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zracer196

This Oil Any Good For My 450?

7 posts in this topic

I am SURE this has been beaten to death...

But I thought I'd ask anyway...Just bought an 03' LOW hour 450. The guy at the shop sold me Castrol R4 Superbike 5W-40 oil. Fully synthetic. Any good? The previous owner used Motorex (sp?).

I have roadraced (still do) for over 10 years and have always used off the shelf Mobil 1. NEVER a problem in ANY of my racebikes...

Can I use Mobil 1 or should I keep the Castrol...What weight for Florida?

Thanks in advance!

Here is what my ride has...Bought it from a fellow TT member.

Bike as follows:

2003 YZ450F with approximately 15 hours on it.

Full service just completed, all fluids changed, all filters cleaned.

RG3 woks suspension

RG3 shock and fork coatings

Pro Taper bars

RG3 upper and lower triple clamps

Renthal Gold chain.

Stealthy flywheel weight

FMF carb jet kit

Brand new Michelin tires

Hinson Clutch

Ride engineering hot start switch

Works connection clutch with perch

Works connection protective guards

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Yamaha originally did not recommend synthetic oils. Too slippery for the clutch. Since Yamahas uses the same oil in both the engine and transmission they wanted the petroleum based stuff.....Its cheaper and one is more apted to change it more frequently.....I've always used the Yamaha oils and the bike has fared well. 7 years old with no major failures. Clean oil is the secret...

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Go to WalMart and buy Rotella-T Synthetic. $12 per gallon. Or run the Mobil-1 Red Cap if you can find it. You are in Florida and will be fine. The only problem I have seen is Mobil-1 does not shift well in cold weather because of the heavier viscosity.

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I second the Rotella at WalMart, but not the synthetic stuff. I use the Rotella 15w-40 and change my oil every 4-5 hours. I don't think you need to spend the extra $ on synthetic, since it doesn't stay in there long anyway, and something to be said about a wt ratio of less than 3 (15:40) versus the 5w 40 (ratio of 8), meaning the synthetic 5w-40 relies on the properties of the viscosity index improvers for it's characteristics when at temperature. Since I warm my bike up before romping on it, I'm not concerned with the cold viscosity number.

Grayracer can explain it much much better... :thumbsup:

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I agree that dino blends work best for most. I use synthetics because around here we get several months of 85F and above and humid. Synthetics just look better coming out after a hot day's run. I change every race week. Heck, most people could resell my used oil for new!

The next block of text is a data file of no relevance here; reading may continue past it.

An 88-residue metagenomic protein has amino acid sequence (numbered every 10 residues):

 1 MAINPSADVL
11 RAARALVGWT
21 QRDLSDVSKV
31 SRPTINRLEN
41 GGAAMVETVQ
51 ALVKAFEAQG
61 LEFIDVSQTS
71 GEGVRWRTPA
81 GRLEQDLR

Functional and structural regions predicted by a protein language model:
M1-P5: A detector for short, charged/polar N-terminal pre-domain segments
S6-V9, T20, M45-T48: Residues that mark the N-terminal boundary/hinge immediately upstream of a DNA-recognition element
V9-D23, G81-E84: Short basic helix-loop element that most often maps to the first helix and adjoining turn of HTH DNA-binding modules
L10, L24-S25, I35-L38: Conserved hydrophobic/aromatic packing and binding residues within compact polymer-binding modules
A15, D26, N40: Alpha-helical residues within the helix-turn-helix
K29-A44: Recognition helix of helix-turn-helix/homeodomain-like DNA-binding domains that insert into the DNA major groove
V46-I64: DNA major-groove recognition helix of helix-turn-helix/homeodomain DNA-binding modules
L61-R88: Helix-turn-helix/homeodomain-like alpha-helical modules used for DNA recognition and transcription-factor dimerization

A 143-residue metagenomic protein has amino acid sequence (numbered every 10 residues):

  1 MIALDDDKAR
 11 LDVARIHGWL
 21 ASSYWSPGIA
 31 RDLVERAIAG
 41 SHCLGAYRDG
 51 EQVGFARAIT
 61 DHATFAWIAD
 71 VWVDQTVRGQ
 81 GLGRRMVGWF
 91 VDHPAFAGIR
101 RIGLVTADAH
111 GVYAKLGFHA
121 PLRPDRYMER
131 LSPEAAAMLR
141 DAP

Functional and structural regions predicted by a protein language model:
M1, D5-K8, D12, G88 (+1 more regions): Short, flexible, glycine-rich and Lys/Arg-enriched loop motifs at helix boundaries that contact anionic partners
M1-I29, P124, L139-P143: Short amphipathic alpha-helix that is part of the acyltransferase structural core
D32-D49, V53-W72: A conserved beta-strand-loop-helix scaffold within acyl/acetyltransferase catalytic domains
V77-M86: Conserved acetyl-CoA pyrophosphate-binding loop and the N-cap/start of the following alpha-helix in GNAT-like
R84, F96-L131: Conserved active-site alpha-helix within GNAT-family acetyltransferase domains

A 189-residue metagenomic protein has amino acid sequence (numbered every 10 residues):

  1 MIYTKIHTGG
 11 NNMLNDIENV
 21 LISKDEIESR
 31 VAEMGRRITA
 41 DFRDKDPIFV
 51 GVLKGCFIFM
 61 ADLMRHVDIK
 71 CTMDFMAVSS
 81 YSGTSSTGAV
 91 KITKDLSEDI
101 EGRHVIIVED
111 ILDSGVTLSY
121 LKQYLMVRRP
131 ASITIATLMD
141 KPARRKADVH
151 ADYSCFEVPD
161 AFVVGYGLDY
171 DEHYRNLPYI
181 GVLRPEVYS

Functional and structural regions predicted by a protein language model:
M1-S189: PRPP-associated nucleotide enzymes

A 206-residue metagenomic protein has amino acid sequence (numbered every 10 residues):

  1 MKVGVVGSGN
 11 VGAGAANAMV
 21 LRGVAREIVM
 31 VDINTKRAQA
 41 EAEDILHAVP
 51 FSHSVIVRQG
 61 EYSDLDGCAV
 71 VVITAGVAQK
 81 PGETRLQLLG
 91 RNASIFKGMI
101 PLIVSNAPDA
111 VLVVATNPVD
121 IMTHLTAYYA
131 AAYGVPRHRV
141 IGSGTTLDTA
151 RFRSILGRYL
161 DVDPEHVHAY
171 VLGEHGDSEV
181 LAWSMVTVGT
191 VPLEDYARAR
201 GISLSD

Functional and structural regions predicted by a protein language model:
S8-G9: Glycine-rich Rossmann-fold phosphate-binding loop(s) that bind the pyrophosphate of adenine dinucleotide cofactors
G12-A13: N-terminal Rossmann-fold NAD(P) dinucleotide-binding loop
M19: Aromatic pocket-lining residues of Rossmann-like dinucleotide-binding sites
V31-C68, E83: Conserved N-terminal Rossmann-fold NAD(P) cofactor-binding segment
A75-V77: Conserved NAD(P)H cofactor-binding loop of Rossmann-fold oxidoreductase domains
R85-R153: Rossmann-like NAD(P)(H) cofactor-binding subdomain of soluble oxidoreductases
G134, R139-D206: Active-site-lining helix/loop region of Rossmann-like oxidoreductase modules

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The guy at the shop sold me Castrol R4 Superbike 5W-40 oil. Fully synthetic. Any good?
It might be perfectly fine. In fact, as an engine oil, I'm sure it's more than adequate. The question is, can it survive being a gear lube?

Synthetics are a much better choice in general for motorcycle oils for a variety of reasons. The oils that you should avoid are those labeled API Energy Conserving II (EC II). Such oils could (not will) cause the clutch to slip. OTOH, oils labeled JASO MA are certified compatible with your clutch. There are lots of good oils that aren't either of these, and they seem to work alright for a lot of people.

Butta, you did a pretty good job with Viscosity Index Improvers. Just to clarify, all multigrade oils use them, but those with a wider spread between their base weight and their operating viscosity use more of them. The problem is that unless an oil in primarily formulated to be used in a transmission/engine combo, the VII's will not be of a quality able to withstand the bashing they get, and the oil will shear down out of grade in a fairly short time.

But oils do exist that won't shear out of grade. They make multigrade gear oil, right? It costs more, though. The best two oils I know of from this and other standpoints are Amsoil Synthetic Motorcycle Oil (MCF or MCV) and Mobil 1 MX4T. Both hold their viscosity remarkably well, and the Amsoil is actually labeled API GL-1 in addition to the engine oil grades it carries, making it a legitimate transmission lubricant.

The Castrol should be OK, but until I saw a used oil analysis, or the results of a Shear Stability test (ASTM D-6278), I wouldn't go more than 5-6 hours between changes with it.

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